I don't have much of a point other than that. When you get into an argument with somebody, try (though I know it's hard) to step back and look at not only what they're saying, but HOW they're saying it. Are they starting with facts or with questions? Then ask how you're talking, and compare the two. I tried to tell this to my wife tonight, and she told me I was crazy, and so naturally I proved my point at her telling me this - she was thinking like a classic American. But then I realized that so was I. I think we'll find that a lot of arguments fall back on the way we're approaching the problem, and not the information being debated. We all have different assumptions about reality, and a lot of those are substantiated by the way we go about acquiring and processing the reality presented to us through our senses.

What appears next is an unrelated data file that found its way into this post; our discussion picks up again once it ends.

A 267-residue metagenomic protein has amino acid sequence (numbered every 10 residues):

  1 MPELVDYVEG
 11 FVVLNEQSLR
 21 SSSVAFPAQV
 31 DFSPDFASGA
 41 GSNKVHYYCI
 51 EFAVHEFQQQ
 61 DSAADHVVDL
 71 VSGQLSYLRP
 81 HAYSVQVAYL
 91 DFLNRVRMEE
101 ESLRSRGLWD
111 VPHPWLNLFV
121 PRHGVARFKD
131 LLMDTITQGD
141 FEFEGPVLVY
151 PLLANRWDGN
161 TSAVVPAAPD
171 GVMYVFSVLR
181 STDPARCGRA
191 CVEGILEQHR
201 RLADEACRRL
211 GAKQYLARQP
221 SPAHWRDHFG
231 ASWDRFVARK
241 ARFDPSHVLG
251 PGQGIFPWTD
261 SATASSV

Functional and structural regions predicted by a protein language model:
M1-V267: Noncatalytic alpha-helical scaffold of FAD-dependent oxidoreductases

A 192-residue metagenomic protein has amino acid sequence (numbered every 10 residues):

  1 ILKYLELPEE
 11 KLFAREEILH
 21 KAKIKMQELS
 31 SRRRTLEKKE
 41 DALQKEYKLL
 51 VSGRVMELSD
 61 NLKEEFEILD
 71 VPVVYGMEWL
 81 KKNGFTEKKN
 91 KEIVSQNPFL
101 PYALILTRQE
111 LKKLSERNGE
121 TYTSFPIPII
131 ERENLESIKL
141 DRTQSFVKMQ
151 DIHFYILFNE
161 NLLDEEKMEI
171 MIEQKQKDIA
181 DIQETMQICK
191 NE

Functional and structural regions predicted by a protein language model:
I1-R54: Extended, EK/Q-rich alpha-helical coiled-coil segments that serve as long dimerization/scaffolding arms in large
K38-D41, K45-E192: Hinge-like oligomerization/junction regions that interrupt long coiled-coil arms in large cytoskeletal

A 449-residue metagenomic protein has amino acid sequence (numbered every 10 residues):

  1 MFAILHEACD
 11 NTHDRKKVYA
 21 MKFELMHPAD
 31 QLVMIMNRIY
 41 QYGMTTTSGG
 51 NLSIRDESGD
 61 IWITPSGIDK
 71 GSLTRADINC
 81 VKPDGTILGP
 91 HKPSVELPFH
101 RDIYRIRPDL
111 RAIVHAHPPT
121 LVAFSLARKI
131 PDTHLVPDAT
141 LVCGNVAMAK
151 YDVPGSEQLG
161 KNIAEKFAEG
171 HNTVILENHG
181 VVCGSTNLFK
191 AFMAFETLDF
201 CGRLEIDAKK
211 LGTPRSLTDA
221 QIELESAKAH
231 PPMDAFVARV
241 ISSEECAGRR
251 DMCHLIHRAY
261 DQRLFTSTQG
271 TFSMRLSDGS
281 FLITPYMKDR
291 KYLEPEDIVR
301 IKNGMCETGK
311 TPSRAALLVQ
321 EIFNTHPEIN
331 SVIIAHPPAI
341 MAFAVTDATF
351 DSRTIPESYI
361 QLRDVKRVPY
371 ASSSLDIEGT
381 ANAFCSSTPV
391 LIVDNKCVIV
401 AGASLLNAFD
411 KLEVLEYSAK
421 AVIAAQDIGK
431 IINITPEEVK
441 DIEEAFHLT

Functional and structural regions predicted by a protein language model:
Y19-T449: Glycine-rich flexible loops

Think about the next time somebody pisses you off.

September 1, 2008